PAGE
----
Cold Brew at Tempe's Crepe Bar: Enjoy on Location or Grab a Bottle to Go
Amy Young Jake Adler and Shelby Moore
The things you find out about your barista.
Shelby Moore of south Tempe's hub for stuffed goodness, Crepe Bar, is a journalism student (full disclosure: he once interned for Chow Bella). When he isn't busy hitting the books, he can be found in the restaurant whipping up tasty coffee drinks that pair nicely with owner Jeff Kraus's sweet and savory crepes, or make the restaurant equally inviting if it's simply a java fix that you desire. Though, we have to say, it takes some Herculean strength to walk out of there crepe-less.
Amy Young Crepe Bar's Bottled Cold Brew
Geeking out about coffee these days often involves the inclusion of two words: cold brew. The somewhat self-explanatory method involves developing coffee without utilizing a heat source. Crepe Bar is no stranger to this process, doing its in what Moore calls "the old-fashioned way."
He continues, "We grind the coffee into a porous bag and steep it in an airtight, large container of water, storing it in the fridge for a day," he says. "A little agitation, avoiding oxidation, and quality water go a long way. We filter for a clean, bright, and flavorful end product which pairs quite well with Jeff's food." You can almost see two little gleaming beans in Shelby's eyes as he pleasantly and knowledgeably discusses their method; insightful and educational without the know-it-all snobbery that often, and annoyingly, permeates coffee culture.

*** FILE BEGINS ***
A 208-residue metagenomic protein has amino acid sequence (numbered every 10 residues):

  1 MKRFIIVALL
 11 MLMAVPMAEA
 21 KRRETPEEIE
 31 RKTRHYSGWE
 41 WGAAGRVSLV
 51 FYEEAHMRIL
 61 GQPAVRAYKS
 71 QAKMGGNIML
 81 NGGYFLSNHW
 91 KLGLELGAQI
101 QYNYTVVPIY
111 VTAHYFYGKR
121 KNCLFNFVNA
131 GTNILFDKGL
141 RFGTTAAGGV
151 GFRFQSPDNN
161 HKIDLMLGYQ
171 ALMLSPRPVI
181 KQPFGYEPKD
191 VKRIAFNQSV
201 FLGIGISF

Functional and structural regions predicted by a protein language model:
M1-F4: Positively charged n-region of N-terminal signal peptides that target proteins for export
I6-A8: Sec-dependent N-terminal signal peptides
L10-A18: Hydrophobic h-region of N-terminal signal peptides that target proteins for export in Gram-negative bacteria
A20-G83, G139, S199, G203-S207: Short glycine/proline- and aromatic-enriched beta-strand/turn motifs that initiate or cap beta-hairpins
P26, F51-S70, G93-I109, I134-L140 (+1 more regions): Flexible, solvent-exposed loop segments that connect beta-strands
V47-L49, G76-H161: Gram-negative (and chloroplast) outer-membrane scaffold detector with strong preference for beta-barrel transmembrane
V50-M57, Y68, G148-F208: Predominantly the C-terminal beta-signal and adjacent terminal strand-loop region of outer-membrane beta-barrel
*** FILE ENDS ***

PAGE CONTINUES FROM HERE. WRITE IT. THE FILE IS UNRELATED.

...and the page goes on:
Moore isn't locked into any particular type of roast for Crepe Bar's cold brew. The only constant is using a coffee of choice which comes from >Heart Coffee Roasters of Portland, Oregon. He says that all of Heart's coffees are of a light Scandinavian roast profile and are not loaded with "ash-y" or "roast-y" flavors.
"It allows all the other great flavors of the soil and coffee variety to come through," he shares. "That adds to it being good straight from the bottle without any cream or sugar necessary."